Introducing point-of-care ultrasound through competency-based simulation education using a fractured chicken bone model
Medical students and interns in emergency medicine.
Integration of point-of-care ultrasound (POCUS) into undergraduate medical education has many potential benefits, including reinforcing core anatomic and physiologic concepts, demonstrating clinical correlates to pathology, and aiding in learning of the physical examination. Patients, standardized patients, commercial training models, or cadavers are typically required for training students on POCUS, and are associated with substantial costs to educators and medical schools.
At the end of this educational session, learners will be able to: 1) understand core POCUS concepts, including probe selection, image optimization, and probe orientation, 2) identify simulated long-bone fractures using POCUS.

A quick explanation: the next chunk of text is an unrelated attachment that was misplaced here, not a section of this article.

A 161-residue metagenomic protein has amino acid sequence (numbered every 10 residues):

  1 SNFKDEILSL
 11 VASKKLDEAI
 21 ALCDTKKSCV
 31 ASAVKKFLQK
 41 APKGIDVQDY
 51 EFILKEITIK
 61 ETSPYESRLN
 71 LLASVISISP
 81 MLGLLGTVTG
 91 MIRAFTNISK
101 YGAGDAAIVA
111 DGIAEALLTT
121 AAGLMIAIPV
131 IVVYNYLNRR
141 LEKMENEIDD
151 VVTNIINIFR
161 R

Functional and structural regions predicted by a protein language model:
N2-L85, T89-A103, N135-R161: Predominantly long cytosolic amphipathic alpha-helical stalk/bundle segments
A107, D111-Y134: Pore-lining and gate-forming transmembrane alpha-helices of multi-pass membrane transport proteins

Medical students are pre-tested with an affective style questionnaire, a multiple-choice knowledge test, and a hands-on skill test pertaining to POCUS and assessment of long-bone fractures. The hands-on skill test consists of POCUS evaluation of 16 chicken tibias (half of which are fractured) set in an opaque gelatin solution. Subjects undergo a standardized educational intervention consisting of a video and deliberate practice on clear gelatin models until a predetermined performance standard is met. The investigators defined the performance standard as successful identification of the presence or absence of fracture in five consecutive clear gelatin modules using correct technique. Subjects are post-tested using an affective style questionnaire, a multiple-choice knowledge test, and a hands-on skill test, and these are repeated eight weeks later to assess retention.
Ultrasound, point-of-care ultrasound (POCUS), orthopedics, ortho.